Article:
John Christopher Thomas

FAULT: How was 2010 for you?

It was a blur, really. My third son was born last October–so I’m just now trying to sleep regularly again. It also seems like whole the year went by way too fast. I turned 45, so that made me think about health and being creative. Songwriting wise, it was pretty bleak…not very many new tunes were written in 2010. I seem to write the same five songs over again, and just re-arrange them differently. Luckily, there’s a backlog of original songs that I’m crafting  lyrics to. Good words are hard to come by for me!

FAULT: You started playing the piano at 7, who was your favourite musician growing up?

Albums seems to stick out– more  so than artists to me. Growing up, I’d say Wendy Carlos’Switched on Bach II, had the largest influence. It was on my record player nightly, since I couldn’t go to sleep without it. Sam Cooke’s 45 Bring it All Home to Me/Having a Party was also huge. That was my mom’s 45, and I just wore it out. Later on, Supertramp’s Crime of the Century was big, since it seemed so cinematic – especially the title song.

FAULT: Was there a defining moment of your childhood that guided you into a career as a musician?

There was something that affected me at age 15:  I was at on the school bus humming a tune that I was trying to remember. It had a funny melody to me, with a clunky sounding piano.  I couldn’t remember the song, but I really liked it. A week later John Lennon was killed, and the airwaves were saturated with Beatles’ tunes. Listening to one station, I realized that tune I was humming was Imagine.   I later read that he was in a  band called the Quarrymen in his early teens. Having a band at 15 sounded like fun, and that’s when I started trying to play in bands in the city.

FAULT: How would you rate yourself as an artist?

That’s a hard one. I don’t think I’m capable of accurately rating myself. Depending on the day, I’ll think that I’m pretty damn good…other days I feel pretty worthless. But I’ve always thought of myself as a painter and songwriter, ever since I was a little kid. All artists and musicians have this common language. The ideas of composition, harmony, space and dissonance–you can easily exchange those terms from music to art. It’s just a part of me as well. If no one ever notices my songs or paintings, it won’t really matter in the long run – I’ll be creating until the day I die.

FAULT: What is the story behind “Bring it Back”?

That stemmed from an argument I had with my wife years back. I was out a little too late with some friends, and when I came home, she wasn’t  happy at all. It made me want to be young and carefree again. I also regretted a few nasty things I said to her, but it was too late to take those words back. A couple of years later, the music had been written for the song, but with no lyrics.  I thought, wouldn’t it be wonderful if we could press rewind and erase all of the mistakes we’ve made in our lives? The person in the song is more desperate, though. He thinks there’s a way to actually go back in time, and live a better life than he’s living now.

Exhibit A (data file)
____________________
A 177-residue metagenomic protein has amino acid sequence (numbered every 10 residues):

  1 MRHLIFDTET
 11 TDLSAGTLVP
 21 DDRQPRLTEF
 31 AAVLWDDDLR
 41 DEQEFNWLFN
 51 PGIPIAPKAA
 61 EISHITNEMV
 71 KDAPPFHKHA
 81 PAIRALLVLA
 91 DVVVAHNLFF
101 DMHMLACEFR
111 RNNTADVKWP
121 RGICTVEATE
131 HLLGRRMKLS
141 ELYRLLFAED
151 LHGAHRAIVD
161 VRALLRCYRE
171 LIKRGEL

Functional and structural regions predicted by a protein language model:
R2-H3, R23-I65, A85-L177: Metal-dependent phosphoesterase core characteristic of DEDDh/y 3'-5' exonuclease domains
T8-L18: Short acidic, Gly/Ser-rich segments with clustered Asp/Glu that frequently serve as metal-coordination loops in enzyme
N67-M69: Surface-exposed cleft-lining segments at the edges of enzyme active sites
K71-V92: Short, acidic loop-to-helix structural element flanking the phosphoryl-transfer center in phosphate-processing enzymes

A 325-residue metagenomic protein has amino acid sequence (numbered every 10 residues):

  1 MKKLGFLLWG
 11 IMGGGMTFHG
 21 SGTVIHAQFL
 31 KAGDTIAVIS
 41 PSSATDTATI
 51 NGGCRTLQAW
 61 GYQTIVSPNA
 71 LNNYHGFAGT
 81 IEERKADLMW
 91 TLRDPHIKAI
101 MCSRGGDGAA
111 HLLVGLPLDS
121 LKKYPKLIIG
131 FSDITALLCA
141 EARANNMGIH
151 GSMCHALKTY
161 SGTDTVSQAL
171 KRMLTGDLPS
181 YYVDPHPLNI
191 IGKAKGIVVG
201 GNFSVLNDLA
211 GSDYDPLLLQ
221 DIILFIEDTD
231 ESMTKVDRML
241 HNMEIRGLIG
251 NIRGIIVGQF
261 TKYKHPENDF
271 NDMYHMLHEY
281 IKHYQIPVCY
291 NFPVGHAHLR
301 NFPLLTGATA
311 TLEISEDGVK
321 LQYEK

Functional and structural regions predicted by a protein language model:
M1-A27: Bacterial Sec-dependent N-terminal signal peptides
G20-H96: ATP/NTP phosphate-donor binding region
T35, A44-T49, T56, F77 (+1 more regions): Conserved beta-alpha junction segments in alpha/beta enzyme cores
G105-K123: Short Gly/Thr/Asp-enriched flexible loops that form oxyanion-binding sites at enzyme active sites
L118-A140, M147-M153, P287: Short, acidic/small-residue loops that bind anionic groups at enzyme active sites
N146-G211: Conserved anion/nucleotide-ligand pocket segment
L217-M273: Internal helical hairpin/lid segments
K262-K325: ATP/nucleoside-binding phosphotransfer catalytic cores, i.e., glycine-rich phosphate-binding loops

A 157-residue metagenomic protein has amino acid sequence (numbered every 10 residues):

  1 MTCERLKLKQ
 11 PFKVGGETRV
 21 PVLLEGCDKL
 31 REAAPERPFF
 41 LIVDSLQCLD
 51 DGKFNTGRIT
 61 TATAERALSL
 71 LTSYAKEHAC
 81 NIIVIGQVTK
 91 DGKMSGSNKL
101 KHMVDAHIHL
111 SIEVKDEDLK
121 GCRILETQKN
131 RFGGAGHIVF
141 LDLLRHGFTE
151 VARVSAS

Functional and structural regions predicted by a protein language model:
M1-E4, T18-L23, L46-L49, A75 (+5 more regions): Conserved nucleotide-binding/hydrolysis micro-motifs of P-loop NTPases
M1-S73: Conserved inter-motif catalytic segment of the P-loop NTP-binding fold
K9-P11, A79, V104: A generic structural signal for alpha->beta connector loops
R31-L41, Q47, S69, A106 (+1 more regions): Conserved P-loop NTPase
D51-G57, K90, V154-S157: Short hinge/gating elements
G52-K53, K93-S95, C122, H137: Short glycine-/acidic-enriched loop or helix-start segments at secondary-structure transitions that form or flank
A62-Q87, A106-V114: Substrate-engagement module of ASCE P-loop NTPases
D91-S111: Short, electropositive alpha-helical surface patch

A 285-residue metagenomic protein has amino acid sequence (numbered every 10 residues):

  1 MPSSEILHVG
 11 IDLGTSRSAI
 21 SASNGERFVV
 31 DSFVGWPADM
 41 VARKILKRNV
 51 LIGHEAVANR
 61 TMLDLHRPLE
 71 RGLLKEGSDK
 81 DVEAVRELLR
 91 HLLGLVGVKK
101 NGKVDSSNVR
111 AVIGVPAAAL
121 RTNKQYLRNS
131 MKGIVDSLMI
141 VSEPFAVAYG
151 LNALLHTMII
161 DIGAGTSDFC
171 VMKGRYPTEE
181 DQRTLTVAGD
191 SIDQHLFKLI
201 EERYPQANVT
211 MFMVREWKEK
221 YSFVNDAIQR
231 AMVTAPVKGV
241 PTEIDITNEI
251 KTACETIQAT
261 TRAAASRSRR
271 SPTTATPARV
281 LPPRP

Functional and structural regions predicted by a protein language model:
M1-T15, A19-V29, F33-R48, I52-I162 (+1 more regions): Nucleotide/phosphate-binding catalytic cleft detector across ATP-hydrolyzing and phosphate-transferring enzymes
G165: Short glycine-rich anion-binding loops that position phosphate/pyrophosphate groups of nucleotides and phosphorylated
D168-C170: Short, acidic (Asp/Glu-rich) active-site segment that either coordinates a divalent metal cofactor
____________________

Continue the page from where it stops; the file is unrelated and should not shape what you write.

FAULT: Do you have any live shows planned?

I do, in an acoustic setting, here in the Dallas area. It will be just me and a guitar and possibly with a percussion player. I’ll need to post some clips on You tube as well.  It’s funny though, even though I’ve played live a lot, I really prefer writing songs for other artists. Maybe because I’m too lazy to perform!

FAULT: Where can people hear more of your stuff?

I’m pretty spread out along this digital landscape, which is good for someone like me who has ton of inertia to overcome.  People can hear tunes at John Christopher Thomas at Myspace, as well as Reverbnation. Another site, Audio Sparx, has my songs in the high quality that it was recorded.  An indie CD release I made in 1999 called Low Fi:Hello is available on I’m out there, so hopefully it’s fun to find some of these tunes.

FAULT: What are you currently working on? And what can we expect from you in 2011?

I’ll be releasing a CD called Again and Again in March, 2011. It’s taken over ten years to put these songs together on a shoestring budget, so it’ll be nice to make them available for people to hear. There’s a concept CD called Forget Yourself under the penname Sweaty Monk, which is available for licensing through Pump This has more of a relaxing world vibe to it.  There’s another album that I’ve had in mind for years called “Pop Music for Grown-ups.”  Almost half of the songs have been completed, but it’ll probably take another year or so before the rest are polished enough to release.

FAULT: What is your FAULT?
I have to pick only one? …well…if push comes to shove, I’d say I have a terrible short-term memory…with extreme difficulty following directions. Unfortunately I can meet someone and not remember that I’ve met them a week later…maybe it’s because I’m absent minded…yeah… let’s stick with the short term memory– causing all sorts of embarrassing things to happen!